Nord Stream: Is the UK link a pipeline too far?

In June, Gazprom announced initial plans to extend the Nord Stream gas pipeline; in October, it concluded in a preliminary study that the proposed Nord Stream extension was economically and technically feasible.

Click to enlarge the image. Drawing by Alexei Iorsh

The project would see the construction of two new lines, one going straight to the United Kingdom with a total annual capacity of 27.5 billion cubic metres (bcm).

Gazprom’s CEO Alexei Miller has confirmed the interest of the company’s UK partners in the project, and has hinted that a memorandum of understanding could be signed by January 31, 2013. The cost of the UK extension is estimated to be $16-$20 billion.

However, according to BP’s Statistical Review of World Energy, overall gas consumption in the UK has fallen steadily in recent years. In 2011, it was 80bcm, down 15 percent from the previous year, and down sharply from the previous decade’s average of 94bcm. Preliminary data indicates an even larger decline in demand this year as a result of weak economic activity and, more interestingly, an increase of consumption of coal rather than gas. Falling consumption has, of course, led to a rapid drop in domestic gas production.

However, the demand for gas imports is rising, reaching around 53bcm gross, 35 bcm net in 2011. And it is likely that EU regulation and UK government policy will restrict the use of coal in power generation, which should increase demand for gas. If liquefied natural gas is bid away to other parts of the world, that too would increase the need for importing pipeline gas.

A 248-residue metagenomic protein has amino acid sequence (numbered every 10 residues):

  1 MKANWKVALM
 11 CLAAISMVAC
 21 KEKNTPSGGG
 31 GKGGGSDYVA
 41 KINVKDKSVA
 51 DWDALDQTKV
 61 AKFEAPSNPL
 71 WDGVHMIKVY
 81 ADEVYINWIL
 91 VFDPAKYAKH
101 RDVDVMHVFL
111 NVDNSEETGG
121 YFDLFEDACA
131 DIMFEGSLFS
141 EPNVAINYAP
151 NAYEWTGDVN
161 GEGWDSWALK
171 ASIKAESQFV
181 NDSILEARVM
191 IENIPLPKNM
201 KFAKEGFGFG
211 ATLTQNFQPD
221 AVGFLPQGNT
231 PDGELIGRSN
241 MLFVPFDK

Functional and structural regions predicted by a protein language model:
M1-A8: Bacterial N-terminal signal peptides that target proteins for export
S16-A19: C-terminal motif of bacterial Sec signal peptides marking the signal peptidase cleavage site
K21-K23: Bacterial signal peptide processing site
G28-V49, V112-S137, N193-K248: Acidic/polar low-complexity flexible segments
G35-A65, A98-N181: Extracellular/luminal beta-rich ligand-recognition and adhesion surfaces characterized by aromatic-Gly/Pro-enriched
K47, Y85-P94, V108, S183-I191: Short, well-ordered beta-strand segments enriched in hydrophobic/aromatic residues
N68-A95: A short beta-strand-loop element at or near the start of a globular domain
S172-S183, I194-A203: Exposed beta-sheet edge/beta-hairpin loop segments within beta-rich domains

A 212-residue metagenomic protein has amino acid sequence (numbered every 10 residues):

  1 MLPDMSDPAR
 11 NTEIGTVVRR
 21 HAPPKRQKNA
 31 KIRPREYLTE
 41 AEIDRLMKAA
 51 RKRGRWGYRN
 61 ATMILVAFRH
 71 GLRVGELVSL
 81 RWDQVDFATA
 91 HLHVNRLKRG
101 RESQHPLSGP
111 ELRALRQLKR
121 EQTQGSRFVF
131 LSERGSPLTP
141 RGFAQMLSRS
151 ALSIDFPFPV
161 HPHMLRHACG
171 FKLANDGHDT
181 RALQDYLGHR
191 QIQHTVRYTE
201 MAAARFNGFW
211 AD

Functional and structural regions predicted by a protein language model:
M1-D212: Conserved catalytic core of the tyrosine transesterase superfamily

Gazprom sold around 13 bcm of natural gas to UK customers in 2011. Long-term contracts play an important role in Gazprom’s supply to European customers. However, the UK market is predominantly based on spot prices. As a result, Gazprom is not able to enjoy the substantial premiums on its UK sales (as opposed to oil-linked gas contracts) as it does in other markets. The company recently signed a three-year contract with Centrica, parent company of British Gas, to deliver 2.4bcm of natural gas per year.

I believe that it is crucial to ensure there is demand for additional volumes of gas delivered via Nord Stream. In March this year, the media speculated that Gazprom was interested in buying a 50pc stake in Dong Energy’s gas-fired Severn Power station near Newport. However, further news about this development has not been forthcoming. Given the potentially weak demand for gas in the UK there is little room for additional supplies of Gazprom gas.

The company has earned a reputation for high capital spending associated with ambitious projects, and Nord Stream is no exception. The construction of two additional lines would be highly capital intensive. The high costs of the project would also result in higher transit costs for Gazprom in the future (in the first quarter of 2012, Nord Stream transit costs were more than double that of Ukraine pipelines).

The Nord Stream extension is clearly at a very early stage but, if approved, this ambitious project would be a massive commitment for Gazprom over the next few years. I’m not sure that the Nord Stream UK extension would add any shareholder value to Gazprom.

Dmitry Loukashov is head of Oil & Gas at VTB Capital.

All rights reserved by Rossiyskaya Gazeta.